There was a rot at the heart of the Republican strategy. McConnell likes to say that “winners make policy, losers go home.” It’s a bit of circular logic that justifies a win-at-any-cost approach to partisan warfare, while excusing the Republican unwillingness to craft a credible alternative to the law they spent the better part of the last administration promising to destroy. At every turn of the screw, as the party plodded back to power on Capitol Hill, Republican brass insisted they’d be releasing their replacement plan imminently. It never came, and Republican feints toward repealing the law likewise fell short. As their frustration with their own leadership mounted, the Republican base sent waves of increasingly hardline wrecking crews to represent them in Congress. That animus arguably found its most perfect form in the new president. But President Trump, who campaigned on a pledge to swap out Obamacare for “something terrific,” no more had a secret plan in a desk drawer than did the GOP’s Congressional mandarins.
Now, with complete control of Washington’s policymaking machinery, the party finally has to call its own bluff. Ahead of a make-or-break House vote today, the administration and its allies on the Hill are scrambling to rework their replacement measure so it can muster a bare majority in the chamber and keep the process moving. The Congressional Budget Office’s estimate that the bill would leave 24 million more people uninsured in a decade has been weighing heavily on the bulk of the party. Nevertheless, far-right conservatives are demanding a more frontal assault on the existing law, changes that will cost votes among moderate Republicans — and complicate the bill’s Senate prospects. So the seed that McConnell planted more than eight years ago is reaching full flower, bearing along with it a toxic fruit. Either Republicans fulfill their promise at long last and then face those millions whose benefits they’ve stripped, or the repeal campaign is revealed as a long con, inviting the wrath of those who bought it.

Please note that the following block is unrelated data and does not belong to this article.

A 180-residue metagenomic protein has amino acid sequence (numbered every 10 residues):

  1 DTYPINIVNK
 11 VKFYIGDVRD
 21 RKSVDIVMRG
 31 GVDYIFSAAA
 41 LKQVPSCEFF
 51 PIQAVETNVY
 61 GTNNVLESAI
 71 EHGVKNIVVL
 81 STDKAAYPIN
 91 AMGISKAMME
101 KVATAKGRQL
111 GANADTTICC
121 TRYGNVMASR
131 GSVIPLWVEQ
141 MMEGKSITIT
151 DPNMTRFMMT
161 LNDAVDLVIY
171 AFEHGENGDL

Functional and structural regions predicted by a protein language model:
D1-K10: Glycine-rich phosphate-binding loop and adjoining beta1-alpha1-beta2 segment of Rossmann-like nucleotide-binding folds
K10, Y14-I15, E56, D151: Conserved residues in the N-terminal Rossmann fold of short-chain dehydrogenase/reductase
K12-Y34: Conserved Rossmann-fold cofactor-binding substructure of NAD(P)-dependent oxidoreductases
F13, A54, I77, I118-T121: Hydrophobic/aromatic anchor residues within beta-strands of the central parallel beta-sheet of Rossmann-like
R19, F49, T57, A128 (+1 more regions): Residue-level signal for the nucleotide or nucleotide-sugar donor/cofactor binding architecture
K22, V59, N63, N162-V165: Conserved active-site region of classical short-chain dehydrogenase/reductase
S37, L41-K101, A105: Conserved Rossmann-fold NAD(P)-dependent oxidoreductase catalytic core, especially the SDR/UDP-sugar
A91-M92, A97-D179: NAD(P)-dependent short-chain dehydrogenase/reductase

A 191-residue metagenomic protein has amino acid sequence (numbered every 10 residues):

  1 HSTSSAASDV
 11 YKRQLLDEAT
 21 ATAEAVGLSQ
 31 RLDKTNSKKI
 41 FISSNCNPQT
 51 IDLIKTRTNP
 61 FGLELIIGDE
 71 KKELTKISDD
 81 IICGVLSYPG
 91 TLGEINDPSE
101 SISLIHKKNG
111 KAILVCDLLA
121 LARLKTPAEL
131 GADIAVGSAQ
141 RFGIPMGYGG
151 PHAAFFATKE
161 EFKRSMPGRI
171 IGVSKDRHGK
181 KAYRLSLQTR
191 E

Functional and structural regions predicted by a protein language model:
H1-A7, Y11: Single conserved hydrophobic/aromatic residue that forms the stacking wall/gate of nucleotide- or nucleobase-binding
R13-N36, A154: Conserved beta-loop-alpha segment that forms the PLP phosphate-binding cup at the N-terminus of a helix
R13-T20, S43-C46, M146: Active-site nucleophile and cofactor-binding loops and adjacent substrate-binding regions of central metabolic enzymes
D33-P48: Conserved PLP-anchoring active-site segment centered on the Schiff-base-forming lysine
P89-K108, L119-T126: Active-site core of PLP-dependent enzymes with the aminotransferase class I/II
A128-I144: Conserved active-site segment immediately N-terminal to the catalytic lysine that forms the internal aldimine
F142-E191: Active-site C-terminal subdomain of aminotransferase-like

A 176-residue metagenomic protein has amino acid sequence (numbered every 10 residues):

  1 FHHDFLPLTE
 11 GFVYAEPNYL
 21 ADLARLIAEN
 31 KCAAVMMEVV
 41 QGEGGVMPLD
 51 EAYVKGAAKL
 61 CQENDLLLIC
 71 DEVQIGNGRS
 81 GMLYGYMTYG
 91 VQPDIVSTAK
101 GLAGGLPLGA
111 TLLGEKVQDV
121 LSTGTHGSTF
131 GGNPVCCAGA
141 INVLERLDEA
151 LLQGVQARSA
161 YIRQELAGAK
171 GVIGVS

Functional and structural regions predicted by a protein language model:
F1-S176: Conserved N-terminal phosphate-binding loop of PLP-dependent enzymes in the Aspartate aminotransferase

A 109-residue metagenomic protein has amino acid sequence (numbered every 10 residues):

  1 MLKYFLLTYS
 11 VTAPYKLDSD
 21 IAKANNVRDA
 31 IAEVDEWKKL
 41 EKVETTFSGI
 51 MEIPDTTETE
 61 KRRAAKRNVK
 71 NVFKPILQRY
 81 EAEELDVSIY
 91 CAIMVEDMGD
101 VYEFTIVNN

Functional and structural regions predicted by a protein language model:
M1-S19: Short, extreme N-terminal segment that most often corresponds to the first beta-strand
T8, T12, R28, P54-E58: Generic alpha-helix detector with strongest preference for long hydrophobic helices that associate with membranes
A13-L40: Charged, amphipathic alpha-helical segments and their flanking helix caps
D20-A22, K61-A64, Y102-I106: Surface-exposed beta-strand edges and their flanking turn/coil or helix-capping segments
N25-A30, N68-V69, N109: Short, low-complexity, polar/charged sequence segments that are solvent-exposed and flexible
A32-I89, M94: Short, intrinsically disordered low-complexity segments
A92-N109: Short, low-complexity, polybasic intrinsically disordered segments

Publishing note: Friday’s edition will be the last of this newsletter. I’m leaving the magazine for a new assignment at the Washington Post. Starting Monday, if you aren’t already, you’ll receive the TIME Politics newsletter, which I highly recommend. To make sure it lands in your inbox, please add email@example.com to your address book. And I hope you’ll keep up with me, too, as I switch gigs, which you can do by following me on Twitter.
The FBI has information that implicates Trump affiliates in an effort to work with Russian operatives on releasing hacked material damaging to Hillary Clinton’s campaign.
Treasury Department agents are reviewing transactions by former Trump campaign manager Paul Manafort as part of a federal anti-corruption probe of his political work in Eastern Europe.
Devin Nunes accused U.S. intelligence operatives of abusing their surveillance powers by collecting and distributing information about President Trump and his transition team.
The conservative billionaires are putting major resources behind their pledge to hold Republicans accountable if they vote for an Obamacare repeal package they say doesn’t go far enough.